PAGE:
The kernel acts as a mediator between your programs and your ["Hardware"]. First, it does (or arranges for) the memory management for all of the running programs (processes), and makes sure that they all get a fair (or unfair, if you please) share of the processor's cycles. In addition, it provides a nice, fairly portable interface for programs to talk to your hardware. There is certainly more to the kernel's operation than this, but these basic functions are the most important to know.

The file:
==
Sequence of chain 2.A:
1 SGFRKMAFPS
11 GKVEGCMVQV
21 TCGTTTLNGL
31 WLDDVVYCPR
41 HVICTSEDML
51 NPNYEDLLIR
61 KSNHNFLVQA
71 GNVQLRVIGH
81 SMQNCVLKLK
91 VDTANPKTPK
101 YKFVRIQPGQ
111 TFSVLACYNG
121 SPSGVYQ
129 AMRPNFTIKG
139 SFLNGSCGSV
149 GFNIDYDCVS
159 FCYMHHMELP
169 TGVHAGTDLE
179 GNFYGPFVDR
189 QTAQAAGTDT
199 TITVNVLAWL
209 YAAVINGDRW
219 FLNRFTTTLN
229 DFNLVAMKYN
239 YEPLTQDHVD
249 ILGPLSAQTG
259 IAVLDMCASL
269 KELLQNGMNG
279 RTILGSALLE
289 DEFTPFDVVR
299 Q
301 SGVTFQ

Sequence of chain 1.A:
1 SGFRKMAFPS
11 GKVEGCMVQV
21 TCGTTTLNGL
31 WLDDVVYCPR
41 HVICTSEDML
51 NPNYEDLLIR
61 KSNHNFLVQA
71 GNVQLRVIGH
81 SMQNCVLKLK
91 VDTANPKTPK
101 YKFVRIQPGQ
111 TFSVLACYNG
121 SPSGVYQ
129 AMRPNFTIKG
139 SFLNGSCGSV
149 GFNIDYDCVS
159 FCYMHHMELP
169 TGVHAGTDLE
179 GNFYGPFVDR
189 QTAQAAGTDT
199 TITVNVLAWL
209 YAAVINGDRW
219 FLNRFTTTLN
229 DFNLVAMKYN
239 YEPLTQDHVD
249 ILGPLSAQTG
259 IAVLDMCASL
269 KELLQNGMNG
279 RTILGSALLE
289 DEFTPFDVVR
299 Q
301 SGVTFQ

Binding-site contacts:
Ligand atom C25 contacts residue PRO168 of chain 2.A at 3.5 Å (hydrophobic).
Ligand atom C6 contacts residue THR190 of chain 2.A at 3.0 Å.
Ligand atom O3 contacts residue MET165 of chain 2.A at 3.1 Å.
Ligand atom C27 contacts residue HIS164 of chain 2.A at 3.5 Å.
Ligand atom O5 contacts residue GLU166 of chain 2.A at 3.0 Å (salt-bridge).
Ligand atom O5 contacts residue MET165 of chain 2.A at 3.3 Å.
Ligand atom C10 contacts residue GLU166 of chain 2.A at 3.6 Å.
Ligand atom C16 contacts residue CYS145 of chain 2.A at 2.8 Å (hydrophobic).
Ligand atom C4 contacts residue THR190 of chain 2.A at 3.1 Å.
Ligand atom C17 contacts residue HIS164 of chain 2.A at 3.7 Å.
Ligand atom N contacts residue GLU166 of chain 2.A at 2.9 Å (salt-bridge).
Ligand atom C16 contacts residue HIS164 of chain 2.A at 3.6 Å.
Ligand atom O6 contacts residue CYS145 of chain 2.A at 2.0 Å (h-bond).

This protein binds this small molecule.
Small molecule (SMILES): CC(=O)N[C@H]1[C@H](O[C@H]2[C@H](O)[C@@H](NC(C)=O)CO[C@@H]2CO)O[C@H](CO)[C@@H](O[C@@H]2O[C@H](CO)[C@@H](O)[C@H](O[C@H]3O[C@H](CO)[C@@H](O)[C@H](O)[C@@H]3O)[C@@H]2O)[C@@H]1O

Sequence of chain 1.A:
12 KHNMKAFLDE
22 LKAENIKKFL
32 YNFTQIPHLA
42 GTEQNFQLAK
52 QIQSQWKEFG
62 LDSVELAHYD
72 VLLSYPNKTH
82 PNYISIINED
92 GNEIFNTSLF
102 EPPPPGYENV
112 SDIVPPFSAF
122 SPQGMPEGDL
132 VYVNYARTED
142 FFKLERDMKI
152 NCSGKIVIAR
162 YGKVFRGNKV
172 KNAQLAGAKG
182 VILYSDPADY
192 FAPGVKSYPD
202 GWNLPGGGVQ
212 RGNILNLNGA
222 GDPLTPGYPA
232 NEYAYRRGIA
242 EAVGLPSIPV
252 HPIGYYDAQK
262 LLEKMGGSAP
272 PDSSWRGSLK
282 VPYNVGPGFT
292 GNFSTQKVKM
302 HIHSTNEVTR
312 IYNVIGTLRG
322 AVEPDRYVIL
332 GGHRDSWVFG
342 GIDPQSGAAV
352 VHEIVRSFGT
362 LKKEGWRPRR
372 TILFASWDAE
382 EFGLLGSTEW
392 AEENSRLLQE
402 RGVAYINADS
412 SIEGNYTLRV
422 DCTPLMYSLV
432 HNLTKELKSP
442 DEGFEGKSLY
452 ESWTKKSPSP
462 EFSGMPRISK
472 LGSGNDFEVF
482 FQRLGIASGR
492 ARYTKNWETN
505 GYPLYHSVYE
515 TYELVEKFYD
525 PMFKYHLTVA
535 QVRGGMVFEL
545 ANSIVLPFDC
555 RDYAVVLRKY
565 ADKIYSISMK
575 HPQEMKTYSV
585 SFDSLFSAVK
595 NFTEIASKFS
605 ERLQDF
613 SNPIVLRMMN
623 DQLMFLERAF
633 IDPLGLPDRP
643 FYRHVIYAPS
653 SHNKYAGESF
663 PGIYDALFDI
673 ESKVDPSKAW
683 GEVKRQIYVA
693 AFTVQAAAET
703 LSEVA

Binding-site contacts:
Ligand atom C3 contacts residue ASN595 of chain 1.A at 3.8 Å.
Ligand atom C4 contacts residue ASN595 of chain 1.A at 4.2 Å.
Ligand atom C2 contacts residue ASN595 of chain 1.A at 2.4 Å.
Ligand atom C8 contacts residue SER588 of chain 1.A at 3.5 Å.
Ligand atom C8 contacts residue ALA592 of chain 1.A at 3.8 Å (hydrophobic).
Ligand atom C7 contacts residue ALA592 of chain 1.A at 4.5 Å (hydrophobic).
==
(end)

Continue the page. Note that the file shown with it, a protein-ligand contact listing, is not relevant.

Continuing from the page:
A pair number (2.1.13, 2.3.2 ...) is a unstable kernel. An odd number is a stable and ready for ["compilation"] and use (2.0.36, 2.2.17, 2.4.9 ...).

The last kernel version number appears at http://www.kernel.org and you can see your kernel version typing

uname -r

or

kernelversion

in a ["terminal"].

The kernel is generally in the ["?BootDirectory"] (/boot).

See :